This week, Western leaders are meeting with their Iranian counterparts on the sidelines of the annual United Nations General Assembly meeting. The two sides are in the final stretch of nuclear negotiations, with two months to go until the November 24th extended deadline.
Although ISIS may overshadow these continued negotiations at the UNGA, the show must go on. Coming to a diplomatic solution is critical to regional stability and in the best interest of both sides. Here are the ‘5 Ws and one H’ of the latest happenings between Iran and the P5+1:
Who: Representatives from Iran and the five permanent members of the United Nations Security Council (United States, Russia, France, China, China) plus Germany comprise the P5+1 group. Catherine Ashton, the High Representative of the Union for Foreign affairs and Security Policy for the EU, will facilitate the talks along with Secretary of State John Kerry and Iranian Foreign Minister Mohammad Javad Zarif.
What: The P5+1 failed to reach their July 20th deadline this summer, unable to bridge the gap on core issues surrounding Iran’s nuclear program. For the most part those issues remain unresolved. Discrepancies between parties regarding the size and extent of Iran’s nuclear program have kept the group from reaching a comprehensive deal. The number of centrifuges Iran will be allowed to operate, how long Iran’s enrichment program will be restricted, Iran’s breakout capacity, and lack of transparency with the IAEA are chief among these points of contention. While maximalist rhetoric seems to be a problem on both sides, there is still potential for compromise. For instance, negotiators recently proposed a solution that would allow both sides to save face by disconnecting the pipes that connect Iran’s centrifuges.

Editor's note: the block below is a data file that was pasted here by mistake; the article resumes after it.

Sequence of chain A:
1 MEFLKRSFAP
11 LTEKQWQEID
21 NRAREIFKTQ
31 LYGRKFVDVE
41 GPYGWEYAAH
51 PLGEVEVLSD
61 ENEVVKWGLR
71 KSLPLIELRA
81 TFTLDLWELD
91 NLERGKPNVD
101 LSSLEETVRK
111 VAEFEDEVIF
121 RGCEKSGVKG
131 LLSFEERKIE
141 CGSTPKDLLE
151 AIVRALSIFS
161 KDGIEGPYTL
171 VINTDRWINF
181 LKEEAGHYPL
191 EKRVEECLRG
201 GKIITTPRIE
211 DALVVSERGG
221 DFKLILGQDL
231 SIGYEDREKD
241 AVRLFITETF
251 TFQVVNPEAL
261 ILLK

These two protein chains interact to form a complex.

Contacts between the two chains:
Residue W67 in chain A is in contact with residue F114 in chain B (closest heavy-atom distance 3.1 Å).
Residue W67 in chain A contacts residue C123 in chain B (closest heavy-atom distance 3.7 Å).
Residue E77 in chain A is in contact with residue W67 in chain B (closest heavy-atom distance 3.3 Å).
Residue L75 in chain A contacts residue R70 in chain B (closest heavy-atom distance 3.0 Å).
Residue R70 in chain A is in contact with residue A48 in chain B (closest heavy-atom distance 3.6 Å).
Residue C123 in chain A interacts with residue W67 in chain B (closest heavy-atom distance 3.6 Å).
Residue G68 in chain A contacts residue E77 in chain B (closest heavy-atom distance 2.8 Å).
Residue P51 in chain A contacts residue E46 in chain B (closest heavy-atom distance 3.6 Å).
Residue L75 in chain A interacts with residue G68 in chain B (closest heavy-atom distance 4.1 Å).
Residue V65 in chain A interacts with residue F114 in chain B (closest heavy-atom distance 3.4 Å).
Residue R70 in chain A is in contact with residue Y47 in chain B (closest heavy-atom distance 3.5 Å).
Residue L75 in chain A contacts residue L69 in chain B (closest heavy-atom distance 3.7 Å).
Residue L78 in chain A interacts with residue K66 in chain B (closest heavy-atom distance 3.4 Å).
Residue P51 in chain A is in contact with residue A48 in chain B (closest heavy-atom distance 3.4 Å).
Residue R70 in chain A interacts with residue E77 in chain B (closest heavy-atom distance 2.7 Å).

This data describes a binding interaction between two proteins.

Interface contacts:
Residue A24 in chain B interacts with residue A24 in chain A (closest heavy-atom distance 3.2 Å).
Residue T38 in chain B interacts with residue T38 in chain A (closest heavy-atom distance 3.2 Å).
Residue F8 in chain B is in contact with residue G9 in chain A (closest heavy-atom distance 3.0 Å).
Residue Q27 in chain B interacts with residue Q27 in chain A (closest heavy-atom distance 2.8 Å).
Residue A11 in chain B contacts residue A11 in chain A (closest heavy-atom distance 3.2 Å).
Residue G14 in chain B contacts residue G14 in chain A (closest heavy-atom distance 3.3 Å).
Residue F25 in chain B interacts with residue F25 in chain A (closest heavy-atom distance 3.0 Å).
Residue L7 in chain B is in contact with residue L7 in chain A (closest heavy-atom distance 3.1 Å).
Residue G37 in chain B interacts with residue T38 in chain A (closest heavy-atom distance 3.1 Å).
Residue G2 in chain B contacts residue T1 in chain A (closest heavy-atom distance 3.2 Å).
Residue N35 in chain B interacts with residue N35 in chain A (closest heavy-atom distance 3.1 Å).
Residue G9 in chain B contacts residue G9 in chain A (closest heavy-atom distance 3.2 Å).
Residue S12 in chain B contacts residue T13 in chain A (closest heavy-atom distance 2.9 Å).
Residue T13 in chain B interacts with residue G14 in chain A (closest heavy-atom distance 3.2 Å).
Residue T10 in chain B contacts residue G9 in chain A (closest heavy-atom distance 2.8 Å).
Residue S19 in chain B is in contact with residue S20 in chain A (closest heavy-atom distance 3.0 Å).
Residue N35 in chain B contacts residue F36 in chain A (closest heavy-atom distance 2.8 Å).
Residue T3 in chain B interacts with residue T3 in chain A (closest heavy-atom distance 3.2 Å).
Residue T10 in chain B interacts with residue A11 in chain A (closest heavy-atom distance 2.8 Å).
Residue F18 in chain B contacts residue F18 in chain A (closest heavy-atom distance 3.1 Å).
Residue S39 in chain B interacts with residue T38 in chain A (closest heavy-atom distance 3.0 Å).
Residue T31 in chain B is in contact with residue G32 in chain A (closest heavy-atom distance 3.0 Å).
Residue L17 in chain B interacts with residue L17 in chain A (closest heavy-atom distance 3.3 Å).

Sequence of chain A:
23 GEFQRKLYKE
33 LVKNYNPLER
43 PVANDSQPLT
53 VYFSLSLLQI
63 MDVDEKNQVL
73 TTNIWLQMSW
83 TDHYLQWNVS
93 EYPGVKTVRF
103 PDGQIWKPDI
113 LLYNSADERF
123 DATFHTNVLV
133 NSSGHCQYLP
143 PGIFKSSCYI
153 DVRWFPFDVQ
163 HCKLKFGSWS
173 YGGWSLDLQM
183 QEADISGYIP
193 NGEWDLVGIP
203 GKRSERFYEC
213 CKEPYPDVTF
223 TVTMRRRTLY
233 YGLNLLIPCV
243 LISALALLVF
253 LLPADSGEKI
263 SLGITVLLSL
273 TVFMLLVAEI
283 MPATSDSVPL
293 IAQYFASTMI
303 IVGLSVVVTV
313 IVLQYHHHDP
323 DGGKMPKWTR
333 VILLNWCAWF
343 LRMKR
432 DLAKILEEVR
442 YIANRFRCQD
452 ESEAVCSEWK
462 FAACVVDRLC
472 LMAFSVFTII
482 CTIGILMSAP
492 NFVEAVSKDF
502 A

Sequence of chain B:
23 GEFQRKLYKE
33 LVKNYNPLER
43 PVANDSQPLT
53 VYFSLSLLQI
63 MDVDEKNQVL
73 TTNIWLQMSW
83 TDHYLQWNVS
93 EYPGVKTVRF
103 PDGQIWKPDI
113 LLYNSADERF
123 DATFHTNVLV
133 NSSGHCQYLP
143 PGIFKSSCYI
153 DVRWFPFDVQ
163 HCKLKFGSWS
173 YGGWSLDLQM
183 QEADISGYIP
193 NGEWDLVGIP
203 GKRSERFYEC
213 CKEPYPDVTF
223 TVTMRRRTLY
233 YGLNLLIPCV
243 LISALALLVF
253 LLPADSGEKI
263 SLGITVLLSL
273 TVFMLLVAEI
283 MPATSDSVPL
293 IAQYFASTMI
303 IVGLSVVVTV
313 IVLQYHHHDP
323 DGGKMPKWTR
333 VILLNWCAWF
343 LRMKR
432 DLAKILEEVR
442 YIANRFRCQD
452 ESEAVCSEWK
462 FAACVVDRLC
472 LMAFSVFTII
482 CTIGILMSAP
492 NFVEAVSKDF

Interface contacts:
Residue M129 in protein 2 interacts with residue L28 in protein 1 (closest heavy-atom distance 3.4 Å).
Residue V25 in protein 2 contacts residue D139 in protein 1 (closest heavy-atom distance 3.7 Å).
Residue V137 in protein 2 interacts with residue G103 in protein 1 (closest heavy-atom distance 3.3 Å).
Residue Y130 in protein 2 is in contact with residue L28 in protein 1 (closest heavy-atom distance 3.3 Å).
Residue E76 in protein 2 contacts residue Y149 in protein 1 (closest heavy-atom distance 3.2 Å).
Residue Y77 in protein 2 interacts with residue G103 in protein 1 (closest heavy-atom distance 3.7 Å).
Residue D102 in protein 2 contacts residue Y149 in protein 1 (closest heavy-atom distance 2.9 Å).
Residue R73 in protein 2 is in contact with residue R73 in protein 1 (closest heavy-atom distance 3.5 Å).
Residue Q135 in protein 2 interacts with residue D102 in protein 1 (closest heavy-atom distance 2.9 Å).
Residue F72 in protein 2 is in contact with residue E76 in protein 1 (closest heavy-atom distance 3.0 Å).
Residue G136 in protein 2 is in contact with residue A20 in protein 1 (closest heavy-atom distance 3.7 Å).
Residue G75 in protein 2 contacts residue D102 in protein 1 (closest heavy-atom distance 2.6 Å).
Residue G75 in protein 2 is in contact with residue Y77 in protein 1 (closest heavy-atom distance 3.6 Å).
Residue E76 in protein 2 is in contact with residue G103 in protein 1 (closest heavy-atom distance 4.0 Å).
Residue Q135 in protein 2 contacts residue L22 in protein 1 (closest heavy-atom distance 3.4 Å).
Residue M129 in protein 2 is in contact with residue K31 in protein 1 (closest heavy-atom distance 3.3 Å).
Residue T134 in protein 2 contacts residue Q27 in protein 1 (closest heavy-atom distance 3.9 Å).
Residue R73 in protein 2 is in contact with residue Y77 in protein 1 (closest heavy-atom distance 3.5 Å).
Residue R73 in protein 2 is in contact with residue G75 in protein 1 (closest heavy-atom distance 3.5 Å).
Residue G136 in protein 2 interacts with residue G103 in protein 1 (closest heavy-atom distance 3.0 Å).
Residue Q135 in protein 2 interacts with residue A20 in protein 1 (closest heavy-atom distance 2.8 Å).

Where/When: The current round of negotiations is being held alongside the UNGA meeting which will run from September 16 through October 1st at the United Nations headquarters in New York.
Why: A deal needs to be reached by the November deadline because the stakes are too high to prolong the process. A potentially unrestricted Iranian nuclear program, increased sanctions and potential military strikes, all of which could happen if there’s no deal, is bad news all around.
During their respective speeches to the UNGA on Wednesday, both president Obama and Iranian president Hassan Rouhani reiterated their commitment to achieving a deal. Obama stated, “America is pursuing a diplomatic resolution to the Iranian nuclear issue, as part of our commitment to stop the spread of nuclear weapons and pursue the peace and security of a world without them.” Rouhani also spoke to Iran’s preference in solving this issue diplomatically saying, “We are of the view that the nuclear issue could only be resolved through negotiation, and those who may think of any other solution are committing a grave mistake…. No one should doubt that compromise and agreement on this issue is in the best interest of everyone especially that of the nations of the region.”
Clearly both heads of state are, at least rhetorically, on the same page. The question is whether they’ll be willing to take the steps necessary to achieve a deal by the November 24th deadline.